23rd G8 summit

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23rd G8 summit
Logo DENVER 1997.gif
23rd G8 summit official logo
Host countryUnited States
DatesJune 20–22, 1997
Follows22nd G7 summit
Precedes24th G8 summit

The 23rd G8 summit was held on June 20–22, 1997 in Denver, Colorado, United States. The venue was the newly constructed Denver Public Library in downtown Denver.[1] The locations of previous G8 summits to have been hosted by the United States include: San Juan, Puerto Rico (1976), Williamsburg, Virginia (1983), and Houston, Texas (1989).

The Group of Seven (G7) was an unofficial forum which brought together the heads of the richest industrialized countries: France, Germany, Italy, Japan, the United Kingdom, the United States and Canada starting in 1976. The G8, meeting for the first time in 1997, was formed with the addition of Russia.[2] In addition, the President of the European Commission has been formally included in summits since 1981.[3] The summits were not meant to be linked formally with wider international institutions; and in fact, a mild rebellion against the stiff formality of other international meetings was a part of the genesis of cooperation between France's President Giscard d'Estaing and West Germany's Chancellor Helmut Schmidt as they conceived the initial summit of the Group of Six (G6) in 1975.[4]

Leaders at the summit

The G8 is an unofficial annual forum for the leaders of Canada, the European Commission, France, Germany, Italy, Japan, Russia, the United Kingdom and the United States.[3]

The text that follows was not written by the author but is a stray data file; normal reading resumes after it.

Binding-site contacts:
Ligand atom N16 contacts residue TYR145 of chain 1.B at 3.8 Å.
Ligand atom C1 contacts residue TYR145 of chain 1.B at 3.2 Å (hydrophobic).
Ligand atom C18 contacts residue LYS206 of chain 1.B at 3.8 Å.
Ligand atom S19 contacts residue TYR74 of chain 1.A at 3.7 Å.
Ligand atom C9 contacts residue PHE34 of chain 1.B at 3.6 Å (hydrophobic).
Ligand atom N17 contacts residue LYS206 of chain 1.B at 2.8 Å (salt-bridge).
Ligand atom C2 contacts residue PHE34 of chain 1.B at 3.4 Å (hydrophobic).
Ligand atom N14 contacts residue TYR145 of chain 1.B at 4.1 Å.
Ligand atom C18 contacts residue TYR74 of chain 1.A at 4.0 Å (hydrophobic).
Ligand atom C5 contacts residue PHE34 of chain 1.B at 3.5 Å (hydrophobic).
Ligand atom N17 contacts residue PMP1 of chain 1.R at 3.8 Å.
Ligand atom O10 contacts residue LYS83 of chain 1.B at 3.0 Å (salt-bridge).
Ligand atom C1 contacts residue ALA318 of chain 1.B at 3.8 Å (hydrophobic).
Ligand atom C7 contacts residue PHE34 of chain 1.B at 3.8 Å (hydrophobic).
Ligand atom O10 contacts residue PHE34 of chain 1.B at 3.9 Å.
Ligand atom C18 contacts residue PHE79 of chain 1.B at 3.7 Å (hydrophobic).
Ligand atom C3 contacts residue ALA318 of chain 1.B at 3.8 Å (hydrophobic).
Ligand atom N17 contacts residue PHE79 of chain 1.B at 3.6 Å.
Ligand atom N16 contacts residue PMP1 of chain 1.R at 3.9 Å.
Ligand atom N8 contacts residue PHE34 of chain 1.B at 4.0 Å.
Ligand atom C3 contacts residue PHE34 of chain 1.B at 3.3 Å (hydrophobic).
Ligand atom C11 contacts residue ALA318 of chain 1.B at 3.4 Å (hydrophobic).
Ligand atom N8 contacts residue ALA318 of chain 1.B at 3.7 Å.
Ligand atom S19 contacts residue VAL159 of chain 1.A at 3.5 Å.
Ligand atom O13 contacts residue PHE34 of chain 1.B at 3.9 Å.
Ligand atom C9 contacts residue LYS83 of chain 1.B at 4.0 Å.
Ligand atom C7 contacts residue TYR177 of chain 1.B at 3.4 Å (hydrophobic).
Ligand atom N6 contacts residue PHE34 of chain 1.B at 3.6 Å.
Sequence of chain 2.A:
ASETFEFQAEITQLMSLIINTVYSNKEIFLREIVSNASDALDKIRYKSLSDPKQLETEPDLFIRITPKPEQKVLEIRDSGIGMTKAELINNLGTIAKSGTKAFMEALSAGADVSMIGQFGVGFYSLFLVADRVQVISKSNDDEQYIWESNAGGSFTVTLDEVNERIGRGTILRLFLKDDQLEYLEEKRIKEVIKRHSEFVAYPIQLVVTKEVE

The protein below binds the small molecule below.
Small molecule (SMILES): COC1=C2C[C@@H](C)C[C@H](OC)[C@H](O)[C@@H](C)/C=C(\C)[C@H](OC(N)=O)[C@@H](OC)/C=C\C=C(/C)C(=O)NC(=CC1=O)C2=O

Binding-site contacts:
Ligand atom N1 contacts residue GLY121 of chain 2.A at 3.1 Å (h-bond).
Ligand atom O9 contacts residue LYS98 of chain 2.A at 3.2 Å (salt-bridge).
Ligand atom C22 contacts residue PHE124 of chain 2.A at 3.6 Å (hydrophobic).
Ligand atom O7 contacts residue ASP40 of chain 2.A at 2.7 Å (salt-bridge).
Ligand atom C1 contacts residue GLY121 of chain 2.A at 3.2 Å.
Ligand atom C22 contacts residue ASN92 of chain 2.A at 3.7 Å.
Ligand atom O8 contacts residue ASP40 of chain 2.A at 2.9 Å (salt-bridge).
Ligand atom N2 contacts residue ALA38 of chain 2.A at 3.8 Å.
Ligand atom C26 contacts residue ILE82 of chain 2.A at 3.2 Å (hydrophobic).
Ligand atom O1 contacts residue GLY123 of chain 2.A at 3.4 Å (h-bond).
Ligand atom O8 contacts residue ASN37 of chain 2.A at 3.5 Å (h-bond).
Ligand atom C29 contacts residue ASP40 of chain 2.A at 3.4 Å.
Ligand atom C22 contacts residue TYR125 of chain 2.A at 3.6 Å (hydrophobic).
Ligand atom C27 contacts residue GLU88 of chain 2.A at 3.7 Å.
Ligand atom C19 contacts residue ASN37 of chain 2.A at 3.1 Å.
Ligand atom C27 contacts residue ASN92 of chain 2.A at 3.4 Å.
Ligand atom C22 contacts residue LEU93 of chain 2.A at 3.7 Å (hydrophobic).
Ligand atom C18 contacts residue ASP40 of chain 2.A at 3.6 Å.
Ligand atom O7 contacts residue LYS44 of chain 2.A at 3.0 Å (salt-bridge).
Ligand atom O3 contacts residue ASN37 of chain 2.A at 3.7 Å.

The 23rd G8 summit was the first summit for British Prime Minister Tony Blair and, as it was formed with the addition of Russia, Russian President Boris Yeltsin.


These participants were the "core members" of the 23rd G8 summit:[5][1][6]

Core G8 members
Host state and leader are shown in bold text.
Member Represented by Title
Canada Canada Jean Chrétien Prime Minister
France France Jacques Chirac President
Germany Germany Helmut Kohl Chancellor
Italy Italy Romano Prodi Prime Minister
Japan Japan Ryutaro Hashimoto Prime Minister
Russia Russia Boris Yeltsin President
United Kingdom United Kingdom Tony Blair Prime Minister
United States United States Bill Clinton President
European Union European Union Jacques Santer Commission President
Wim Kok Council President


The newly built Denver Public Library.

Traditionally, the host country of the G8 summit sets the agenda for negotiations, which take place primarily amongst multi-national civil servants in the weeks before the summit itself, leading to a joint declaration which all countries can agree to sign.


The summit was intended as a venue for resolving differences among its members. As a practical matter, the summit was also conceived as an opportunity for its members to give each other mutual encouragement in the face of difficult economic decisions.[4]


A tangible legacy of this summit is the Denver Public Library's main building, an existing library which was transformed into a "masterful composition of new forms". The library has become recognized as one of Denver's city icons.[7] The dramatic post-modern structure was designed by architect Michael Graves.[8] The building was initially used as the summit site; and afterward, it was opened to the public as the city's central library.[9]